A couple tidbits that Mark mentions that jive with my thoughts today–movement, striving to improve oneself. Both of these help us reach our goals/dreams. Additionally, in my reading today, I came across the thought “find your life (by centering on yourself) and you will lose it; lose your life (by centering on your partner) and you will find it.” This refers to the interconnectedness of our needs within a relationship.

Again, it comes down to focusing on your goals, setting priorities and putting one foot in front of the other.

Trust that even if you (feel that you) get off track, you can refocus, set priorities and put one foot in front of the other. The journey may be like the Beatles song, long and winding. Look how successful they were, and their music certainly did not remain the same! It changed and grew in complexity over the years, they were not afraid to experiment or incorporate new ideas.

So, take care of yourself, do something relaxing, strengthening, keep your dreams in sight and keep moving toward them even if you have to wind around/over/under various rocks in the path–the sweet honey is there!
This will keep a light in your soul.

As an update on my Habit post: yes, I’ve been more active. Tennis, a few runs, yoga. Today’s run was already so much more pleasant, I can feel the increase in condition. Very powerful (the feeling, that is).
I also just started a Spanish class.  So, my timeline for getting my biz off the ground is looming. I don’t think I’ll make the date, but I will get it going!

At times I feel like Lilia from Last Night in Montreal, skating through life, not immersing myself. In the past five years, I’ve been in constant change. I feel as if I’m not finding friends, I’m also not as certain about myself sometimes, do I know myself anymore?

With the passing of time, one does gain an understanding of oneself. You can usually not help but spend time with yourself! (We’ll leave potential perception-altering chemicals out of it for now.) As you go through life, act and interact, experience new situations, and perhaps even reflect and actively grow, you are able to paint a picture of yourself. Over time, you get to know yourself. And if you spend time with others, they get to know you.

To build a relationship (friendship or intimate), this time is necessary. This is something for which we truly do not have the time to hurry it along! Only the test of time will build a strong foundation.

In the dating world, especially, we feel rushed to make a choice. Between work and errands, we barely have enough time to squeeze in time for friends or hobbies. In speed dating rounds, we learn to follow our first impressions to weed out the “chaff”. These impressions are formed by our experiences. So, if we notice something about a potential date that is similar to that person from last year that was so annoying… we’ve already drawn our conclusion. Perhaps it was a sound decision. Perhaps we really had no chemistry with that person. Perhaps, though, that one something came with such a different package that it is fine after all. We’ll never know, though.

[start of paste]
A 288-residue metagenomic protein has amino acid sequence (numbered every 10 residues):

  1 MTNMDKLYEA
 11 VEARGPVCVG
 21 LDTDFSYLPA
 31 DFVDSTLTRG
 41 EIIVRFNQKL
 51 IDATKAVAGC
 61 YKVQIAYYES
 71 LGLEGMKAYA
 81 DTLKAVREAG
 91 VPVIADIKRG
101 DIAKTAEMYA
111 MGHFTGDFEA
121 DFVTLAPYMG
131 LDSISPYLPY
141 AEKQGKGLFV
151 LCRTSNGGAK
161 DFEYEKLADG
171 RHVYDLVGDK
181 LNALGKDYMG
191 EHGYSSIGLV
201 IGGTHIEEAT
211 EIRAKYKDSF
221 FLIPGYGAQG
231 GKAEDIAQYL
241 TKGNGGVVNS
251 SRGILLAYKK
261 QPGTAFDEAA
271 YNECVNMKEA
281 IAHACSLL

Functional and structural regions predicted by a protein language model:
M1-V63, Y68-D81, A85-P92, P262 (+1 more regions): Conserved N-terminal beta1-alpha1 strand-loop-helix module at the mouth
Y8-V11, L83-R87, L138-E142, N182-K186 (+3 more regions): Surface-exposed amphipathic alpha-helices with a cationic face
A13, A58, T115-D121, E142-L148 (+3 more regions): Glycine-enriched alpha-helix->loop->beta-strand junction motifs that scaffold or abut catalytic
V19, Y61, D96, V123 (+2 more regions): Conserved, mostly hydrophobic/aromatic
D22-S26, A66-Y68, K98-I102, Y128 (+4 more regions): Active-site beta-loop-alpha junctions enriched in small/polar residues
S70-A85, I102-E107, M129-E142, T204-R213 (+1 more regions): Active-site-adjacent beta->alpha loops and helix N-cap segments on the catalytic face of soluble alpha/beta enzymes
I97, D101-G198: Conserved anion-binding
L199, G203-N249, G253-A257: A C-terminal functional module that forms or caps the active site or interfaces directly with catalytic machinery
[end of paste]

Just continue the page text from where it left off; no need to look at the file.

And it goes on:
Please don’t misunderstand, I’m not advocating that we spend loads of time getting to know everyone and their uncle! And there will also be persons, with whom it is best not to spend any time. But maybe there is a way to focus less on getting that boy-/girlfriend, and more on getting to know someone as a person. Hey, it might even be a little less intimidating and nerve-wracking to talk to someone with no direct agenda other than to communicate, get to know him/her and also oneself better.

In our society it is very easy to be constantly on the go, meeting new people, experiencing new adventures. This is viewed as positive. I certainly do enjoy it. But what is the priority? New and shiny all the time or the comfort and strength one has with strong relationships?

If you are not in a relationship and are seeking one, yes, I understand, you do not want to wait, at least not too long. My advice would be to focus on “just” meeting and getting to know people (yes, you do need to be active), do things you enjoy, learn and grow, focus on being the best you, you can be as a person, and the rest will fall into place. In this case, I believe, a watched pot never boils.

So, put the pot on the stove, turn the flame up and ___________ (fill in the blank: dance, read, paint, do yoga, sing…!)

21 days. That’s how long it takes to form a habit.

That’s what I need to do. Form some positive habits. I always seem to know what I should be doing and actually even like those things. What keeps me from following through on consistently doing things that I want to do for myself?

I want to exercise regularly. I want to eat healthfully. (I am one of those people, who really likes healthy foods.) I want to work on building my coaching business. I want to keep in touch with friends. I want to read regularly. I want to take classes, but I don’t know what classes.

Ahhh! That is part of the problem. I don’t know what I want to do.

Recently I keep coming back to my plan from 2008: becoming a life coach. Now it is more defined as Life and Cultural Transition Coach. I can do trainings and workshops. So, what is stopping me?

Do I not believe in myself? Is it my financial situation? Am I afraid of failure?
All of the above?

I lack confidence in my self discipline.

Hmmm. So if I do manage to follow through on the things I really want to implement, the things I want to make habit, I will prove to myself that I can do it, I have what it takes.

Which things will I choose?

Time for myself and my life.

Now I need a plan with SMART goals.
I’m already telling others about it.

I’ll let you know how it goes.